Keeping a handy list of references isn't as easy as it once was...and it gets harder as you move into your 20s. When you're in high school, your guidance counselor is required to write a broad letter of recommendation to your college(s) of choice. When you're a college student, you're lucky if you can find a professor who knows you well enough to recommend you for your first job. And then when you're in a job, it's difficult to ask someone you work with to serve as a reference if you're looking to leave. But if you're a few years removed from school, can you really still ask that professor to endorse you?
A bit of a chicken and egg quandary, isn't it? You can't get a job without recommendations. But if you don't have that list of people in your back pocket, what's the best way to get someone to speak on your behalf?
1. Ask 'em before you list 'em
Hands down the biggest mistake I see among job seekers is listing individuals as references before asking them. I recently heard someone say, "When people list you as a reference but don't even tell you...it makes me want to give them a bad reference!" Not everyone will feel this strongly, but it's good practice to ask your references BEFORE you give away their information as your reference.
This means asking their permission for each and every position they could be contacted about. It doesn't mean you have to let them know every position you are applying to. It simply means that once you are offered an in-person interview you should reach out to your potential references to give them a heads up. Let them know you've made it to the interview stage and you'd like to see if they would serve as your professional reference.
Don't wait until after the interview. Most of the time when references are requested, they are expected within 24-48 hours.
2. Share your application materials
The first question your reference will want to know is, "What's the position?" That's followed up with, "What would you like me to highlight?"
Get ahead of these questions by having the job description, your cover letter, and most current resume on deck. This will give them the information they need without requiring unnecessary homework on the company or position at hand.
You can send these documents with your request. But if that feels too forward, it's perfectly fine to wait until you get a response back saying yes.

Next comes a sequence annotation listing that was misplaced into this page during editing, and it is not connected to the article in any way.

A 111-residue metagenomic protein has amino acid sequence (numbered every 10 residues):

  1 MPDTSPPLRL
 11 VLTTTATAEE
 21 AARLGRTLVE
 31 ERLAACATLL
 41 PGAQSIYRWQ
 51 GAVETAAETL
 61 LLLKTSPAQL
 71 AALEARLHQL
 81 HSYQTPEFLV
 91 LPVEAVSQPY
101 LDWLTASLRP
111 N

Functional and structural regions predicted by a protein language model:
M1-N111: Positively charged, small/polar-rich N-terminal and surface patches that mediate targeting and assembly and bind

3. Be specific about what you want them to highlight
Ask people who you've worked with, who have positive things to say about you, AND who can provide specific anecdotes about why you'd be a good fit for the position.
In your request, let them known upfront why you think they would be a great reference and what you're hoping they can uniquely highlight. FYI - this means don't say you're asking them because you haven't stayed in touch with your former professors/employers/co-workers.
If you need a written recommendation, be sure to give them two weeks notice before you need it. In this format it's also helpful to have a bulleted list of your unique qualifications. This eases the process for your recommender, making it much more likely for them to get the document in by your deadline.
I've been asked to serve as a reference for people whom a) I've never worked with and b) I've not had very positive work experiences with. I don't like to be put in these positions and honestly I'd rather decline than have to admit my less than positive review of their work.
4. Thank them
It seems so obvious, but many people don't thank their references. More than just a "thank you" email, offer to take them out to coffee or send them a gift card for coffee if you're too far away to meet. It's a small gesture but it means a lot to someone, especially if they're asked to provide references often.
References should be part of your professional network. And what better way to cultivate your network than to go the extra mile with thanks? It will set you apart and make the person more willing to say yes to your requests time and again, which (unfortunately) may be required if you're on the job hunt.
5. Keep in touch
When your references agree to speak on your behalf, they genuinely want to know the outcome of the interaction. Did you get the job? Are you looking for something different? Let them know!
More than that, keep in touch and see what you can do for them. The best relationships are built on give and take. Even if you are more junior than your recommender, you can always stay interested in their own career and progress. Don't just be in touch with you need something. Connect with them, send business their way, and offer your time generously.